By Ben Thomson, Staff Writer
Last year, I decided to buy the film Oldboy directed by Park Chan-wook. Remarkably, the film is one of many that isn’t available to stream or purchase on any platform in the U.S. Since I wanted to support Chan-wook, I opted to purchase the Blu-ray. Upon its arrival, I quickly discovered that I was not able to watch the film on my Blu-ray Player because it was region locked.
Region locking is the act of restricting a DVD’s ability to be played on any device manufactured outside of the region (an arbitrary collection of countries) it was produced in. It’s a practice done to prevent products from being bought at a lower price and to slow down piracy.
Well, needless to say, I torrented a copy of Oldboy for myself.
Many of us know that, in the grand scheme of things, internet piracy (the act of illegally downloading copyrighted material) is not an unforgivable crime. At the very least, it’s not nearly worthy of the five-year prison sentence pirates face if caught in the U.S.
But in the current digital hell we find ourselves in today, piracy has proven itself to be the only reliable means of accessing art. The fact of the matter is, pirates have consistently provided a better, easier way to find whatever we want, whenever we want.
It seems like the film industry goes out of its way to make their product as inconvenient to own as possible. The dirty little secret is you can’t buy anything digitally. Everything available on iTunes is there for consumers to license, not purchase. Theoretically, a movie studio can tell Apple to remove any movie, song, etc. from your library whenever they please. Amazon, too. In fact, every digital media store operates under this model.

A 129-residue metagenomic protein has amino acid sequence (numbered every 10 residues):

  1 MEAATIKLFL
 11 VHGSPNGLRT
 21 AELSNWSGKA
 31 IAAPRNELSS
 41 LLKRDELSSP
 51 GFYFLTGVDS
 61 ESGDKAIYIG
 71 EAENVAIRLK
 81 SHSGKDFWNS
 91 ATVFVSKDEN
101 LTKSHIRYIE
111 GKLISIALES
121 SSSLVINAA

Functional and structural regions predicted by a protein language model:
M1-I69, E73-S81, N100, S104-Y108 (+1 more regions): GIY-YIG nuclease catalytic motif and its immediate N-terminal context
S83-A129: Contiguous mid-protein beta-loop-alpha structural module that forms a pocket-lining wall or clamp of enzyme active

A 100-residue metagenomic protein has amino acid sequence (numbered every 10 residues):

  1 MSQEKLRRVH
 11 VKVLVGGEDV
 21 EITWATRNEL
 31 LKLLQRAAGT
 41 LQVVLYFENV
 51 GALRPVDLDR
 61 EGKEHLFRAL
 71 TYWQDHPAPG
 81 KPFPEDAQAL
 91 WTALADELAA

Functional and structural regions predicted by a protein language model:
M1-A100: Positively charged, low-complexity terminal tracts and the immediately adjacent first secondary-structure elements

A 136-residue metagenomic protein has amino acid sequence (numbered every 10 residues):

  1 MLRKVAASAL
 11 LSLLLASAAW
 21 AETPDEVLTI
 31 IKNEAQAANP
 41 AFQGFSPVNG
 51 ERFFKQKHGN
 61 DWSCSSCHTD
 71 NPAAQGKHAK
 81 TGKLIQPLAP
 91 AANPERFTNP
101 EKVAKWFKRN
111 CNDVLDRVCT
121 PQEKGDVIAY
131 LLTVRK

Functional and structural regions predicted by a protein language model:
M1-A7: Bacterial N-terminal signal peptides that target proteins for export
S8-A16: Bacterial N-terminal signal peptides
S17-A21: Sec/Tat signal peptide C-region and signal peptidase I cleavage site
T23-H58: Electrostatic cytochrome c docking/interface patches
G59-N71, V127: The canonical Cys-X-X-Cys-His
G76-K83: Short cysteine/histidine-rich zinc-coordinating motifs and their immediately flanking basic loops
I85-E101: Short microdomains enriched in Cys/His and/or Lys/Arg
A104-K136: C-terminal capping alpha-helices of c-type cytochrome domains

Even streaming services operate that way. Ever wonder why your favorite movies and TV shows leave Netflix? You may pay to use their product, but you don’t own it. And more often than not, you’re paying for an inferior version of their product.
Many technical sacrifices are made to bring movies to streaming. In order for movies to be streamed optimally, the picture and sound quality is compressed to a small, manageable size to not overload the servers. But, this results in a lower picture and sound quality. The two best bets for quality viewing are piracy or physical media.
The biggest argument against piracy is how it financially impacts distributors. If you’re not paying for their product, they’re not making any money and eventually won’t be able to make any more of said product.
However, we live in a capitalist society and need to play by the capitalist rulebook. And in the game of capitalism, the service offering the more desirable product outlasts their inferior competitor. If studios want to make it this difficult to access a worse version of their product, then it’s a pirate’s life for me.
By the way, Transmission is my go-to torrenting client.